Can capitalism survive?

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Time away permits a little reflection, and whether capitalism can survive is a question I did muse upon. It seems timely to ask for two reasons. The first is because of climate change, where everything must adapt or fall by the wayside in the interests of survival of humanity on earth. The second is because capitalism seems so politically out of favour.

Let me deal with the second issue first, because it sets the scene. For generations now we have been used, at least in Europe and most especially the UK, to political debate taking place primarily between the advocates of the interests of capital and labour. In this context, capital meant the interests of business. That, however, seems to no longer be true, with the proponents of business being those to have most definitely departed the scene.

The political right-wing is no longer driven by the interests of business. Brexit is something business interests clearly oppose. Immigration is something most business interests are clearly in favour of. And populism appears to have little appeal to many business interests, who seek as broad a customer base as possible and so embrace issues that populism rejects.

Don’t get me wrong. I am not saying business is suddenly all about enlightened self-interest. What I am saying is that both the Tories and the Brexit Party have ignored the interests of business in pursuit of their dogmatic goals. Those ‘captains of industry’ who would once have presumed that their warnings would be heard by any Tory administration must by now be getting the feeling that they are deeply unloved by any likely right-wing occupant of Downing Street, and most especially the current one. Their interests are decidedly low on his agenda.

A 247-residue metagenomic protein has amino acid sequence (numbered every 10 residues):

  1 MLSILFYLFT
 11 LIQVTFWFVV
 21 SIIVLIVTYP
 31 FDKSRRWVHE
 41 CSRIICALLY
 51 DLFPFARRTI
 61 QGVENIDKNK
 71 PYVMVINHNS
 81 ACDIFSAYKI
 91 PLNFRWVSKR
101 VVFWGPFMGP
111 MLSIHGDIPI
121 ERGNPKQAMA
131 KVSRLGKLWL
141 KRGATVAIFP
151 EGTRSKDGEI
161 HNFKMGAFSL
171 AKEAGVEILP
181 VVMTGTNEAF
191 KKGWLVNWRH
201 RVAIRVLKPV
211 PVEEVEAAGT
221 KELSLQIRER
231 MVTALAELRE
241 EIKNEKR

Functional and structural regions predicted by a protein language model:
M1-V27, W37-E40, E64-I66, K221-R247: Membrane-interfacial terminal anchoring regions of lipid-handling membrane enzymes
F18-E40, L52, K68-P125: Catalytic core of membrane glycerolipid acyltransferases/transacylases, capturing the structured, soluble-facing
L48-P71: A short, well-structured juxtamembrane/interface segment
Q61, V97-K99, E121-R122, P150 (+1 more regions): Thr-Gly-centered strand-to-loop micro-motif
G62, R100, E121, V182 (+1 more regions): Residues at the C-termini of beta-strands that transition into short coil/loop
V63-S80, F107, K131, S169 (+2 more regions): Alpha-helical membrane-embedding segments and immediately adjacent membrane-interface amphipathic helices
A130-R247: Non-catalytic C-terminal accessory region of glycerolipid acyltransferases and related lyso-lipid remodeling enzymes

The consequence is real. As a matter of fact I think Brexit will lay waste to large numbers of British businesses. Most are marginally capitalised at best, meaning that they have access to relatively limited resources to deal with a period of significant disruption on their supply chains. And what we know is that we face a period of substantial disruption in supply chains now. And with much of British business built on the basis of outsourcing, where supply chains are dependent upon a whole series of contractors being able to work together to achieve a high degree of efficiency, I think that the risk of domino effects is very high indeed. 

To take one example: for the government to pretend that hard Brexit would not result in both long border delays and serious disruption to the right of British hauliers to work in Europe would be absurd. Both are inevitable and entirely foreseeable. And haulage is a sector that works on very tight margins indeed, usually because the contractor is guaranteed a cash flow by being integrated into their customer’s business with a guarantee of work as a result. That then lets them lease vehicles knowing they will have high usage rates even if margins are tight. And now the question is who pays for the delays at ports and the inability to take trucks abroad, both of which will result in big losses being incurred by hauliers?